Entity Binding is the process of ensuring the Entity Information belongs to the Entity that is using it.

Authenticator Binding

Authenticator Binding is a process of ensuring the user of the Authenticator is the same Entity to which the Entity Information relates.

Authenticator Registration

Authenticator Registration is the process of creating and/or linking an Authenticator to the information about an Entity.

Level of assurance 

Level of assurance (LoA) is the indicator of the robustness of the identification processes taken to establish an entity’s information in a system.

LoA cannot be expressed as a single value or an accumulated value due to the independence of each identification process. Therefore, it is represented by an expression of the levels achieved by each identification process.

For example, the level of assurance of enrolled information relating to an entity, where an authenticator has been issued would be expressed as:

LoA = {IAn, BAn, AAn}

Where n represents the assurance level achieved by each identification process.

LoA is useful as an indicator of assurance profiles, such as those:

  • required to meet a certain risk profile — as the result of having carried out an assessment of identification risk
  • resulting from an assessment of the current capability of an identification management process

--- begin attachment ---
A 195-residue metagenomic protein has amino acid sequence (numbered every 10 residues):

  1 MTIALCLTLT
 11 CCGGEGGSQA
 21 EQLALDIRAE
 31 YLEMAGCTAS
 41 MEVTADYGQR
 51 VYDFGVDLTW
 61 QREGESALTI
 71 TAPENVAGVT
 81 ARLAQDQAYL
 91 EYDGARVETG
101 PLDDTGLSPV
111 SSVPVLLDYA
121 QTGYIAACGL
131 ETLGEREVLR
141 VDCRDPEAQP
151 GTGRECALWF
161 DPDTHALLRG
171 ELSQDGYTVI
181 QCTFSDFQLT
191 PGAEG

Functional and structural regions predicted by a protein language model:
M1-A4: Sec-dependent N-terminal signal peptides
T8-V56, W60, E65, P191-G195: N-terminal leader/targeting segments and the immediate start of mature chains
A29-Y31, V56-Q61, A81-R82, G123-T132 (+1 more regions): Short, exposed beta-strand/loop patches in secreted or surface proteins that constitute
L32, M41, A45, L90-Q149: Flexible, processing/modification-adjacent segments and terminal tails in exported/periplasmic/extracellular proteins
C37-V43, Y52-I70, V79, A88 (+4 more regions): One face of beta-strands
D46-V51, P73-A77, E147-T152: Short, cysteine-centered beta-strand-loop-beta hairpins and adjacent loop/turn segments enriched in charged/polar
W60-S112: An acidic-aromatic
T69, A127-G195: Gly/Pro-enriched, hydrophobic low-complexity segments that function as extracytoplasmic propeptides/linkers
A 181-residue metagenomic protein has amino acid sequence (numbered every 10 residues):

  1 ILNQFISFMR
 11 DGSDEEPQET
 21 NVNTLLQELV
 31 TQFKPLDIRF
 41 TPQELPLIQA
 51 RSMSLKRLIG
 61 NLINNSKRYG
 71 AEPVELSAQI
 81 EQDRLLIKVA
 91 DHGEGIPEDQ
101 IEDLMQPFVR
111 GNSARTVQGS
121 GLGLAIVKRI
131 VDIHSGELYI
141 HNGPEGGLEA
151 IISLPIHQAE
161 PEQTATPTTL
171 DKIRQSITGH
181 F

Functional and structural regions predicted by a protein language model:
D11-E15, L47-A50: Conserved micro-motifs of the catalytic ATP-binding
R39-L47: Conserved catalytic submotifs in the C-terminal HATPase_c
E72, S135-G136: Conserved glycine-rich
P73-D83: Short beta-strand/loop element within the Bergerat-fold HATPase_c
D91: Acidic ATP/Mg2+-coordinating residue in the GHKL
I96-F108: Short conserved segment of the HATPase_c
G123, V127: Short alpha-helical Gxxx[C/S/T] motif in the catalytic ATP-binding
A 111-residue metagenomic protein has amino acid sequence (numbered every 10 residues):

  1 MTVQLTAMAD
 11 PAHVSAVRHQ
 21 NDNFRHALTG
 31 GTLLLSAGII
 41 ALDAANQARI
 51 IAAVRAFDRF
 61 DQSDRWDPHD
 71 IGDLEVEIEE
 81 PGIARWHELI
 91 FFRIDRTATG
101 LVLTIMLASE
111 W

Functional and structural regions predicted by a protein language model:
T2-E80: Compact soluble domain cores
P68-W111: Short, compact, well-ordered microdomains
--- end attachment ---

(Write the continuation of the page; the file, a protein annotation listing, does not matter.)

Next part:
• needed for trust in an identification process.

If an organisation is providing Credentials then a separate indication of  ‘FA’ compliance is also desirable.

Compliance with the standards

Compliance terminology

All the identification standards use the keywords MUST, SHOULD, MAY and their negatives, to signify different types of requirements as defined by RFC 2119:

MUST — signifies an absolute requirement.

SHOULD — defines a recommended course of action that may be ignored if the full implications of doing so are clearly understood and the organisation is prepared to accept them.

MAY — defines a course of action that is truly optional.

Mandated compliance

Mandated compliance with these standards will be provided through such mechanisms as contracts, cabinet mandates and legislation.

When mandated, an organisation will be prepared, when notified, to assess and report on its compliance with these standards. The assessment methodology and reporting mechanism will be communicated to organisations at the time of notification.

Self-assessed compliance

Any individual or organisation can choose to use these standards as a guide to good practice.

The risk of non-compliance

If an organisation does not fully meet the standards, they accept any risks associated with not doing so. For example, the increased possibility that a customer’s information will be breached.

Non-compliance can also impact the ability for an organisation to participate in federated or other trusted arrangements.

Exemptions

Currently no process exists by which a mandated organisation can secure an exemption from the requirement to meet these Standards.